Tuesday, March 29, 2011

The Man Kitchen


I grew up with a man in the kitchen--my brother--who could, and still does, cook like an angel. Last night though, I met a man who told me about the man kitchen. I thought I knew what a man kitchen was, but apparently, I'd been misinformed.

He was likely a giant of a man at one time with impressive height and enormous hands the size of baseball mitts. These days, his hands are mangled from arthritis, and a multitude of illnesses have robbed him of energy, weight, and, yes, height. He walks well enough, but it takes him several minutes to move from sitting to standing in order to get anywhere. Standing upright is impossible and instead, he motors with stooped posture.

When I asked what he'd done for a living, he told me he worked in a man kitchen where he made steel for a paycheck. He said he adored that job and likened making steel to baking a cake. The recipe must be precise and the ingredients added one at a time until the mixture and great heat produced the perfect cake. Though hot, and grueling, he'd loved his life's work. Loved.



When I questioned this patient about pain, he refused to admit he had any, though to my trained eye, it was obvious he was suffering from some. It was not in his nature to complain. After much gentle prodding, he did admit there was pain that troubled him, but only in the mornings and only for a little while.

It's not often I meet someone so stoic, but I'm sure after serving in General Patton's army in WWII, and then a lifetime in a steel mill, one would learn to live with the obvious and pain becomes an every day fact of life that people like him just accept as normal. This is his price of admission to continued life, if you will.

My hope for this man is the plan I put into motion brings him the relief he deserves without clouding his senses. He has wonderful stories still to tell and I wouldn't want anything that I did bring those history lessons to a close.

While he may not know it, this beautiful human being brought me great joy last night, though I'm quite certain, I may have been the last person he wanted to meet. He was kind, gracious--a gentle giant--and meeting him reminds me why I love what I do for a living, too.

I will never again bake a cake without imagining the man kitchen and thinking of him.

16 comments:

Empress Bee (of the High Sea) said...

what a beautiful post!

and all the men in my family growing up worked in steel mills from the lowest to the highest positions from the grandfather to the cousins, all of them. and they loved it too.

and your post shows me you are a great choice for hospice honey. my daughter works in hospice too.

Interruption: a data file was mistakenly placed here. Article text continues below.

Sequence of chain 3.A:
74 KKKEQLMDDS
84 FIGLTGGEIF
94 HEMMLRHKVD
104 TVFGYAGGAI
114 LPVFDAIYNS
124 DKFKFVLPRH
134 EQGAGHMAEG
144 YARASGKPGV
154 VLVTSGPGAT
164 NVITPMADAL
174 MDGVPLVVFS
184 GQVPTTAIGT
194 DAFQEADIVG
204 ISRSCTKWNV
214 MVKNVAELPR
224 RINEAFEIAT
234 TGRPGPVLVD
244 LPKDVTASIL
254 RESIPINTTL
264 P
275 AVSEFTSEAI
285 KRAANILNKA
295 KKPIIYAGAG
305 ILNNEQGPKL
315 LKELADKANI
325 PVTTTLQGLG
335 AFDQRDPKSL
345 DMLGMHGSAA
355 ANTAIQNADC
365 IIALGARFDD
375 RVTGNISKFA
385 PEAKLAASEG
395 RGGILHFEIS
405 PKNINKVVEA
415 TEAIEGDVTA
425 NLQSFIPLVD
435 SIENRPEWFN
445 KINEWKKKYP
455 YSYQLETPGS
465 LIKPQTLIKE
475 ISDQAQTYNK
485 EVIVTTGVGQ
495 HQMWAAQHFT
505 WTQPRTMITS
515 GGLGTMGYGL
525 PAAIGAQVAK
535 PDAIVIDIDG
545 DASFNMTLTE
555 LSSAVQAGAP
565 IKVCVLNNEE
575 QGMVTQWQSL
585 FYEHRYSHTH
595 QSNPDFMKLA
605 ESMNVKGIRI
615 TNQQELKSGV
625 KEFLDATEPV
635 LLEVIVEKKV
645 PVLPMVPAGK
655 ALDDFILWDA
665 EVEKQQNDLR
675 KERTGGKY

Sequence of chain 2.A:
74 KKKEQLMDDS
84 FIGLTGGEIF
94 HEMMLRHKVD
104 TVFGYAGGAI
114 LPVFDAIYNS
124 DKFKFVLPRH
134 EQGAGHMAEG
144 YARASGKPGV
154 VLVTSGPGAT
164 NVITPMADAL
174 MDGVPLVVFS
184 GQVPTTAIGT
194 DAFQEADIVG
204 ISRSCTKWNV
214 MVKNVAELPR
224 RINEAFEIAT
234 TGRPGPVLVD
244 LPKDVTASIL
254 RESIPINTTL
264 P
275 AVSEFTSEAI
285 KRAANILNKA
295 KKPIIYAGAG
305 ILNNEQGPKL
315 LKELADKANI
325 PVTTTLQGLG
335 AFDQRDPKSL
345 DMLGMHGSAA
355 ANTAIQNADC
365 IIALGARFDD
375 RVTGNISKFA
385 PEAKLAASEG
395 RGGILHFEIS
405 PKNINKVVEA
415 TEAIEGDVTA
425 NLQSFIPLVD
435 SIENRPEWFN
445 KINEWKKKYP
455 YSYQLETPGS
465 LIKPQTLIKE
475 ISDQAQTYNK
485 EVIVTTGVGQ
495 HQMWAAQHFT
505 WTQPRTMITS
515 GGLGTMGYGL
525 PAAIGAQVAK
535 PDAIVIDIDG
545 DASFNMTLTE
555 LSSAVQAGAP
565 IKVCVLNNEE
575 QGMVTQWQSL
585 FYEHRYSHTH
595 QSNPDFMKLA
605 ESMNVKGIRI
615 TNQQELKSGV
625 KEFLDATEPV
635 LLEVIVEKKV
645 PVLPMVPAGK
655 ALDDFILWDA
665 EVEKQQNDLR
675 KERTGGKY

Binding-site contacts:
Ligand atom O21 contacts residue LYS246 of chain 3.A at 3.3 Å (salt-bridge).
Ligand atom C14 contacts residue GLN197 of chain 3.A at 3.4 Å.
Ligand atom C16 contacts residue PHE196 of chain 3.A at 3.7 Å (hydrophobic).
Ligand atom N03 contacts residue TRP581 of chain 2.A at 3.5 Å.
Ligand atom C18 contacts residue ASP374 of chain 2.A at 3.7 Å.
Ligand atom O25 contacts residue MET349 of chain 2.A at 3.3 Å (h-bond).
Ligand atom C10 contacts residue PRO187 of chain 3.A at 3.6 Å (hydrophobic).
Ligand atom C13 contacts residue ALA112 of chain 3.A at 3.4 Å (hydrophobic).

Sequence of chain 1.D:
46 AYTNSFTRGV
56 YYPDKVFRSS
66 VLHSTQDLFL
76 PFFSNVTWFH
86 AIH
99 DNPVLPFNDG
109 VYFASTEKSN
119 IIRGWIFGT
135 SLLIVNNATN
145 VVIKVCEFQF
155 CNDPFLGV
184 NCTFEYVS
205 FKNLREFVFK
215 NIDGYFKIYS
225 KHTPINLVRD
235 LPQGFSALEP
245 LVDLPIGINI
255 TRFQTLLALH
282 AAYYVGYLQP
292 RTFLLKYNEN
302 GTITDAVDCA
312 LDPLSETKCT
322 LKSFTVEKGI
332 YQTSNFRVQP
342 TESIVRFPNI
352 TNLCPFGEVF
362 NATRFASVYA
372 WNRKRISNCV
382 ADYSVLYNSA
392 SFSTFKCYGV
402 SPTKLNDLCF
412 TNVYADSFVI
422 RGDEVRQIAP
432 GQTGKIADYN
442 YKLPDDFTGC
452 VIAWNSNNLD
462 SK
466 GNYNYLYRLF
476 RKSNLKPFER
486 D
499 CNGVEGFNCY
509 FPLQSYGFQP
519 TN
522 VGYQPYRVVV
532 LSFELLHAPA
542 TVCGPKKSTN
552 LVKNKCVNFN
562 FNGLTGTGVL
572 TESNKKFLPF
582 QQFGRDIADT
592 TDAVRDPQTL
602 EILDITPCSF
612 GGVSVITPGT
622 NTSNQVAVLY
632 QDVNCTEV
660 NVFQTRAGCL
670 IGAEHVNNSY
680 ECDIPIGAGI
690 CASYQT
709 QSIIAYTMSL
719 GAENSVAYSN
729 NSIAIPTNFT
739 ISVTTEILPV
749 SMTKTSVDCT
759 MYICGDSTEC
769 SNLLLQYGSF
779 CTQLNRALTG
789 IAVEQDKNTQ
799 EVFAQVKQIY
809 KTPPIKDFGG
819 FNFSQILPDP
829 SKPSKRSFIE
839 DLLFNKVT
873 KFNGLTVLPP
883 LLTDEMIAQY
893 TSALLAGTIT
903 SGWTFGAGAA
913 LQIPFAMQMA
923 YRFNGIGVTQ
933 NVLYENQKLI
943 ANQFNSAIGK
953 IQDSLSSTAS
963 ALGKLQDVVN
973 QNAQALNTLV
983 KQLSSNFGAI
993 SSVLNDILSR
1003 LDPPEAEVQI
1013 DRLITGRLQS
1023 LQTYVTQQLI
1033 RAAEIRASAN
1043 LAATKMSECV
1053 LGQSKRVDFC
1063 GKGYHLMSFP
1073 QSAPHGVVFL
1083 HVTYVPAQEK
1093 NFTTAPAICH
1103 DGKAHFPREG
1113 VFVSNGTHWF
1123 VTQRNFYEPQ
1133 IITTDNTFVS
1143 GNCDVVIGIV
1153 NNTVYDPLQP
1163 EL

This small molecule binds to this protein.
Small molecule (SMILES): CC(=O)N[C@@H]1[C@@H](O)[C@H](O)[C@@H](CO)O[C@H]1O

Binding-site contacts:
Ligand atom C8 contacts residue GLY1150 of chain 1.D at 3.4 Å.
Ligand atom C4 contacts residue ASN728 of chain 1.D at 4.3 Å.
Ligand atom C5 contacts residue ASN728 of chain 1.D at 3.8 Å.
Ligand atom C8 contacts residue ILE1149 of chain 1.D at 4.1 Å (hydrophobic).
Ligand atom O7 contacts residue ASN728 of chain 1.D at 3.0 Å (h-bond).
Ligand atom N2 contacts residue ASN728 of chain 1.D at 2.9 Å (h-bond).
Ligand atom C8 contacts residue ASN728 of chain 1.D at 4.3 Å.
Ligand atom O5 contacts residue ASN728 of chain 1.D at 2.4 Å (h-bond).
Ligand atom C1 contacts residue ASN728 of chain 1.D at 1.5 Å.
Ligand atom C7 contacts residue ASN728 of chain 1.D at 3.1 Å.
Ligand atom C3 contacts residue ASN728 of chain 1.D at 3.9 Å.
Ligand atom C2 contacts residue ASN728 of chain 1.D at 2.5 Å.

smiles, bee
xoxoxoxooxox

Anonymous said...

there are times when being a nurse seems like such a privilege

Miss 376 said...

What a privelege it is to be able to spend time with people like him.

Joanna said...

I loved reading this Rudee. You really saw this man with love and communicated it so well.

Ruth said...

As nurses we look after so many people, some we will never remember, but some will find a little place in our hearts and they will be forever remembered.It is such a privilage to look after people like this.

Rose said...

I am amazed by what you do. Amazed. Nursing is something I always think about, like a parallel path I could have taken. We both are in caretaking careers by choice, and while both careers have their frustrations and aggravations, it's wonderful when we are reminded why we chose them.

Gail said...

What a honor to meet such a man.

Make you both make a difference in each other's life.

The Bug said...

This was beautiful, & after reading it I think I'll just shut my whiny self up - I could use a little stoicism.

Finding Pam said...

Rudee, your vision in truely seeing this man for himself is amazing. I never knew about a "Man Kitchen". I hope this gentle man does not suffer in pain and that you are able to help him.

You are so special and I love that about you.

Stephanie V said...

A different generation, for sure. And I hope that when I need it, there is a caring nurse to care what I once could do. Thanks for this.

sapphireblue said...

There are a lot of people that would refuse to work in that sort of pain. He seems to push through it.

Brenda said...

Thanks for sharing this with us Rudee. You share the good times and bad times with us. I enjoy hearing you say these times are what makes it all worth while for you.

(Queenmothermamaw) Peggy said...

What an inspiring story. So true sometimes one story or insight can make up for all the hard, uncomfortable situations we find ourselves in. Those are the moments that keep us in the work. Can't wait to see the new creation modeled.
QMM

Denise said...

That's what I loved about nursing. Thanks for sharing it.

jeannette said...

So many unsung heroes -that's what he is, in my eyes.

CT said...

I really enjoy reading your blog, and when you post stories like this, I really cherish the fact that you share this with us. Thank you Rudee